Hi Stefoon, You are right, it is a workaround but not the solution. I am risking to use default values instead the NULL values coming from the source. SSIS behaves weird if the column is not nullable, has a default constraint and is not mapped to any column from the source. I did this test: destination (SS 2005 SP2) CREATE TABLE dbo.t1 ( c1 DATETIME NOT NULL DEFAULT(GETDATE()), c2 VARCHAR(25) NULL DEFAULT('SSIS') ) GO source: SELECT NULL as c2 I mapped just column [c2]. If I execute the package without checking "keep nulls", the result is: c1 c2 2008-01-15 18:04:56.183 SSIS Notice that it did not keep the NULL value for [c2], as expected,and also used the default value for [c1], which is not mapped. if I check "keep nulls" in order to keep the NULL value for [c2], expecting to push the NULL value to [c2] but using the default constraint for [c1] because it is not mapped, then I get the following error. [OLE DB Destination [16]] Error: SSIS Error Code DTS_E_OLEDBERROR. An OLE DB error has occurred. Error code: 0x80004005. An OLE DB record is available. Source: "Microsoft SQL Native Client" Hresult: 0x80004005 Description: "The statement has been terminated.". An OLE DB record is available. Source: "Microsoft SQL Native Client" Hresult: 0x80004005 Description: "Cannot insert the value NULL into column 'c1', table 'Northwind.dbo.t1'; column does not allow nulls. INSERT fails.". SSIS is pushing a NULL value to [c1], not the default value, so it is not ignoring it. That is the bug, at least for me. Also, the description from BOL is poor or not clear. Keep nulls Specify whether to copy null values when data is loaded. This property is available only with the fast load option. The default value of this property is false. If you check the description for the utility BCP, you can read: -k Specifies that empty columns should retain a null value during the operation, rather than have any default values for the columns inserted. Regards, Alejandro Mesa
January 16th, 2008 2:17am

Hi, maybe this would be worth an entry in Best regards, Stefoon
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January 16th, 2008 12:18pm

hi, got the same problem with a ole db destination. used instead a sql server destination and it worked. any ideas why?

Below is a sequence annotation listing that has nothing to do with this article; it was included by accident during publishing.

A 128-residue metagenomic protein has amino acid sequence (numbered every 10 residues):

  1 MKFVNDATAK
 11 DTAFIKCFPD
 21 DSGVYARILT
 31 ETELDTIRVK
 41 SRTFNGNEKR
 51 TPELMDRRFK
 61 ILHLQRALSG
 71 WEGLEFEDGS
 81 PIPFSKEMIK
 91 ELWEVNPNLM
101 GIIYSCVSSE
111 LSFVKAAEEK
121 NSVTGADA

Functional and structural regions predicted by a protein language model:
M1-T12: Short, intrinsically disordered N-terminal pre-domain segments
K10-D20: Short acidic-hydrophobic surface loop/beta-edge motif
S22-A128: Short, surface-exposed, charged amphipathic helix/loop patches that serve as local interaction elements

January 17th, 2008 1:20pm

Alejandro, that behavior seems correct to me. If you're going to "keep nulls" then you need to map all of the columns, or it will implicitly map them for you when doing the insert. If you don't have a column mapped to c1, when choosing to keep nulls, the bulk insert routine will, for empty columns, "retain a null value during the operation." Hence this is valid behavior.Don't use the fast load option, and try it without and see what happens.
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January 17th, 2008 4:52pm

I was having trouble with an insert where a target datetime column was non-nullable but had a getdate() default value and there is no input value for that column (non needed). Elsewhere I saw it suggested to not run in fastmode. I tried it and it worked. Not sure why. I certainly don't know what isdifferent (except my package works now).
August 15th, 2008 7:31pm

As of today (several years on) in version 10.0.2775 (x64) this issue remains - I guess that means it's a feature. It is a braindead implementation and about what I have come to expect from SQLServer engineering. Ignore means ignore, and unmapped means unmapped. How hard can it be? Bruce's example is very very typical of load situations where timestamps are typically used for synchronisation purposes. I have a whole swag of these, all broken by this "feature" of SSIS after conversion from DTS It seems that using "OpenRowSet" will load the rows and the default timestamp column will get the correct value, but say bye bye to the facility to specifically recognise zero length strings as NULLs. More coding needed to overcome the fact that SQLEngineering can't. "Expect nothing, and be unsurprised when you get it it" cheers philip
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December 7th, 2010 7:47am